Wilson was a 10-year-old girl who lived in Manhattan, NY. She was subjected to severe beating and cruelty by her adoptive parents. At that time, believing in the metaphor “spare the rod and spoil the child”, parents, teachers and caretakers routinely subjected children to severe physical punishments. Unable to bear witness to the cruelty, Wilson’s neighbours took action.
When the case was brought to the attention of the law enforcement agency, they realised that there was no law to protect children from physical abuse from their parents/caretakers. So, in 1874, the case was finally registered under the act of American Society for the Prevention of Cruelty to Animals and statutes against cruelty to animals were invoked to remove Wilson from her home.
Wilson testified in court, and the adoptive parent was sentenced to jail for one year. Initially, the child was placed in a juvenile home but later she was adopted by a kind-hearted family. In the same year, the New York Society for the Prevention of Cruelty to Children was founded, followed by the formation of the National Society for the Prevention of Cruelty to Children (NSPCC) in the UK. It was after Henry Kempe, a paediatrician who first recognised child abuse, described “the battered child syndrome” in 1962, that child protection slowly began to gather momentum.
CHILD PROTECTION IN THE US AND UK
In developed nations, the laws related to children are continually amended by new legislation. In the UK, there is no single piece of legislation that covers child protection. The legislation covering child protection is divided into two categories — civil and criminal law. Civil law has two components — public law, which deals with policies to deal with child abuse cases, and private law, that is concerned more with family and domestic issues, such as child custody. In the UK, the current child protection system is based on the Children Act 1989, which is a very comprehensive law. It defines “harm” as ill treatment, impairment of health or development. Guidance documents exist for reporting, and to assist professionals to help children who are identified to be at risk and protect them by working with other identified bodies (professionals such as doctors, lawyers, paramedics who deal with children and child rights activists lobby). While it is mandatory for local authorities to investigate a reported case of child abuse, laws on mandatory reporting do not exist. However, in Northern Ireland it is mandatory to report a case of child abuse to the police.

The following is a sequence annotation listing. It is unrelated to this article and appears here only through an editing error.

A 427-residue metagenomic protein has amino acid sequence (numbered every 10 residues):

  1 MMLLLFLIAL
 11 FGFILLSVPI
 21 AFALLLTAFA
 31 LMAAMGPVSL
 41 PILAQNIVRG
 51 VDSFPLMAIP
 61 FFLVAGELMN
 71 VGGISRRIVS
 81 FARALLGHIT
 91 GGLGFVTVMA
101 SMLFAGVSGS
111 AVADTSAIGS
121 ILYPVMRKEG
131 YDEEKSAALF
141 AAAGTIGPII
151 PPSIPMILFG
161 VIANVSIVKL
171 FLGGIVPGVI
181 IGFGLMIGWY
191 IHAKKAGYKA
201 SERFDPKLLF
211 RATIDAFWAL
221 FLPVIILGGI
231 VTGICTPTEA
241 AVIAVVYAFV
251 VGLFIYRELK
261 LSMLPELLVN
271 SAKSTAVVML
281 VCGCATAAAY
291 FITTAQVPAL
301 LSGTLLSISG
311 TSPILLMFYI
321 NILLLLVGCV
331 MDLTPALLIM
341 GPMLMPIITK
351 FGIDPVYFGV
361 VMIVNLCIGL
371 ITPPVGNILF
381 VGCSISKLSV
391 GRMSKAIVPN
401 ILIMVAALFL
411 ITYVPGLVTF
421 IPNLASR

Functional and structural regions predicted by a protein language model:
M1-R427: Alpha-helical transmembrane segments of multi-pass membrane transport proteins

The US is still not a signatory to the Convention on the Rights of the Child but it has child abuse laws at the federal, state and local levels. The Child Abuse Prevention and Treatment Act (CAPTA) was passed in 1974 and reauthorised in 2010. US federal laws provide standards and guidelines, although most cases of child abuse are governed by state laws. It is mandatory to report cases of child abuse and neglect in all states, and statutes of limitations (deadlines for the lawsuits) for criminals and civil prosecution are ensured. Mandatory laws require that people who work closely with children alert the police or appropriate authorities if they suspect abuse of a child. There are penalties for failing to report a case of child abuse.
SITUATION IN PAKISTAN